This short documentary (not the one Paige discusses above) is about the restoration of the Russell School in North Carolina

 
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Posted by on September 10, 2015 in Black History

 

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Policeman Indicted in KIlling of Portsmouth, Virginia Teen

The reason the racist right is in a near frenzy to attack BlackLivesMatter …

Is quite simply that the BLM Movement has gained traction.  We have seen more indictments of Police for egregious and illegal behavior this year, than I dare say in the last 20 years.

Which is pissing the racist right off. Now, more than ever they need folks who will deny what is going on….And it is a sellers market for any low moral Negro who is willing to buckdance.

Virginia Cop Indicted In Murder Of Unarmed Black Teen

WIlliam Chapman II

Portsmouth, Virginia, officer Stephen Rankin was indicted on a first-degree murder charge Thursday after the fatal shooting of an unarmed black 18-year-old earlier this year.

A grand jury decided to charge Rankin, who shot and killed William Chapman II outside a Walmart on April 22, according to The Virginian-Pilot. Autopsy reports obtained by the paper show that Chapman was shot in the face and chest, and that his body was carted off to the city medical examiner’s office with his hands cuffed behind his back.

“After a methodical deliberation of a thorough investigation by the Virginia state police, the state’s attorney determined that William Chapman was murdered by a police officer,” Chapman family attorney Jon Michael Babineau told The Guardian. “Today, the citizens of Portsmouth agreed.”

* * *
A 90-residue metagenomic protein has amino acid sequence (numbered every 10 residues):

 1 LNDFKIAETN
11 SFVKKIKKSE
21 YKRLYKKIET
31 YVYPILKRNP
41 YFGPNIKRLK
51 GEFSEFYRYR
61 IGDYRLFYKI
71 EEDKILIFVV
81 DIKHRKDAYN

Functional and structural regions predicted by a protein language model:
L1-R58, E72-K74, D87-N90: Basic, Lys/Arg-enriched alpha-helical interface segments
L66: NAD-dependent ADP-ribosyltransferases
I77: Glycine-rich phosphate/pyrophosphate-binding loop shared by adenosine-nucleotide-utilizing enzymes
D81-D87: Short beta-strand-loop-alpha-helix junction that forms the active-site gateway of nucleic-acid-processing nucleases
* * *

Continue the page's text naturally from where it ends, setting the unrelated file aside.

The Guardian reports on the incident:

The pair had engaged in a physical struggle after Rankin tried to arrest the 18-year-old on suspicion of shoplifting, according to police.

Witnesses said Chapman broke free and then stepped back towards the officer aggressively before being shot twice. The 18-year-old was the second unarmed man shot dead by Rankin in Portsmouth. An autopsy indicated Chapman was not shot at close range.

The shooting was investigated by the Virginia State Police, which passed its investigation to Portsmouth Commonwealth’s Attorney Stephanie Morales earlier this month. She said last week that she’d seek an indictment in Chapman’s death.

Rankin’s lawyer said the cop’s actions were justified.

“He gives Mr. Chapman commands, and it’s at that point Mr. Chapman charges at him and the officer had to respond,” Nicole Belote told WTKR.

Officer Rankin

Rankin was in the media spotlight in 2011 when he shot and killed another unarmed man, Kirill Denyakin, though he was cleared of all wrongdoing. Denyakin’s lawyer told 13 News Now that he was “unsurprised” the latest incident occurred and “thought he would do this again.”

The vast majority of Police Officers never discharge their weapon in the line of duty. Hard to believe one officer could be involved into situations of confronting unarmed suspects and need to fire his weapon…

Which gets into why the First Degree Murder Charge.

Officer Rankin’s previous unarmed victim Kirill Denyakin, whom he shot 11 times…

 

 
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Posted by on September 4, 2015 in BlackLivesMatter, Domestic terrorism